Continued from last Monday Edition
Last year the Huracán Performante, with all-wheel drive and active aerodynamics—ailerons, essentially—claimed the ‘Ring record with a mark of 06:52. Um…awesome? A year later our test-car blew past it by five seconds.
The march of progress being what it is, there will undoubtedly be cars even faster than the GT2 RS. But will I want to drive them? We may not have reached the end of history, but I’m starting to run out of gonadal fortitude.
In the rear with the gear, its 3.8-liter twin-turbo flat six produces a hearty 700 hp, rendering a weight-to-power ratio of 4.57 pounds/hp (3,201 pounds in Weissach Package). This quite salutary ratio squats amid four ultrahigh performance Michelin tires, glued to glorious 20/21-inch (f/r) forged magnesium wheels–super-stiff but delicately spoke and vaned, like erotic Spirographs.
While most of its competitors use carbon-fiber passenger cells, the GT2 RS is built upon the same majority-steel unibody as other 911s, on the same assembly line in Zuffenhausen. To make up the difference, the parts bin has been exposed to radical lightweighting gamma rays: gorilla glass, magnesium roof, titanium silencer, carbon-fiber door hinges, body panels, and even stabilizer bars. Out go the plush front buckets; in go two carbon-shell racing seats, bolstered like a coffin.
The flat six is similarly mutated, with upsized variable-geometry turbos (67 mm), bigger exhaust manifolds and larger ducting for the intercoolers. The car debuts a technically cute water-vaporisation system that spritzes H2O on the intercoolers, reducing process air temperature by as much as 21 degrees Celsius.
The variability of driver talent is a huge design consideration in this class of car. Each such offering from Ferrari, Lambo, or Mercedes-AMG has its own style at the limit. How freely does the rear end come around, off throttle and on? How touchy is the handling?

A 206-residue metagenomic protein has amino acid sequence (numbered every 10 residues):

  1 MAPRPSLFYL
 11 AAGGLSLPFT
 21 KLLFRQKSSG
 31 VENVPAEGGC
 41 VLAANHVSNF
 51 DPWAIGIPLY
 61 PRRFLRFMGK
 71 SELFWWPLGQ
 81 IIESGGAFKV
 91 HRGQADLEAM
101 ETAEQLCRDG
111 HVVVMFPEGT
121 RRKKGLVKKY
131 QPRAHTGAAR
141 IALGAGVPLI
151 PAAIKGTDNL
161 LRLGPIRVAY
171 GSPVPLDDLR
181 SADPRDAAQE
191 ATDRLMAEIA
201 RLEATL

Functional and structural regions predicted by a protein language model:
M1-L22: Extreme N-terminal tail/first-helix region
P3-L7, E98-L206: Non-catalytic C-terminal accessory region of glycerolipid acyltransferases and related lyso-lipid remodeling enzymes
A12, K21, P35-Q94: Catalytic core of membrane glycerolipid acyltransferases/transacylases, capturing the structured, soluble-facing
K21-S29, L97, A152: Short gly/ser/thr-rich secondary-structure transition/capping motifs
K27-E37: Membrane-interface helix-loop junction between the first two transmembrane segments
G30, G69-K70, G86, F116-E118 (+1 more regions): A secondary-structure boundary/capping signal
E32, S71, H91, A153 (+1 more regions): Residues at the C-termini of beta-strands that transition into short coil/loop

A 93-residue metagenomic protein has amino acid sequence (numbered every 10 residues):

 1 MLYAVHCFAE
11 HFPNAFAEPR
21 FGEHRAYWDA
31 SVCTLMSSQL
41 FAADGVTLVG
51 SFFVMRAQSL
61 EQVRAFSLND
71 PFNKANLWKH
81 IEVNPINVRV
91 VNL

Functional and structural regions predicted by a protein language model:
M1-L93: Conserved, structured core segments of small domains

In the case of the GT2 RS, the answer is very, and this, may I say, is its best quality. When it’s right up against the tires’ side-loading limits, where it stays mostly around the Algarve circuit, the GT2 RS is a creature finely balanced between massive power and delicate control. The spring rates are about twice as stiff as those of GT3 RS with half the body roll. Which means you can’t jerk the Porsche around like you can the Mercedes-AMG GT R. The four-wheel steering system with ball-joint chassis connections is fingertip precise, stingy with its praise and lavish in its disdain. Between gouts of outrageous, manic acceleration around the track, pow-pow, one’s hands must remain calm.
Reasonable people may ask what happens to piston-powered superheroes in the near future of autonomous mobility. Don’t worry. Such cars will lead an equestrian life, from barn to paddock to track, washed and curried, never seeing the road. That’s OK. You can barely get the GT2 RS out of second gear on the street anyway.
Is it the fastest car I’ll ever drive? Maybe. I’ve learned never to say ever.
2018 Porsche 911 GT2 RS Weissach Package
Base Price: $294,250
Price as tested: $325,250
Powertrain: Dual turbocharged and intercooled 3.8-liter DOHC flat-six engine with 60-mm variable geometry turbos; seven-speed dual-clutch transaxle; rear wheel drive.
Power/torque: 700 hp at 7,000 rpm/553 lb-ft. at 2,500-4,500
Length/width/height/wheelbase: 179.1/61.3(rear track)/51.1/96.6 inches
Curb weight: 3,201 pounds
0-60: 2.8 seconds
¼ mile: 10.4 seconds
Top speed: 211 mph
Cargo Space: 4 cubic feet
More in Gear & Gadgets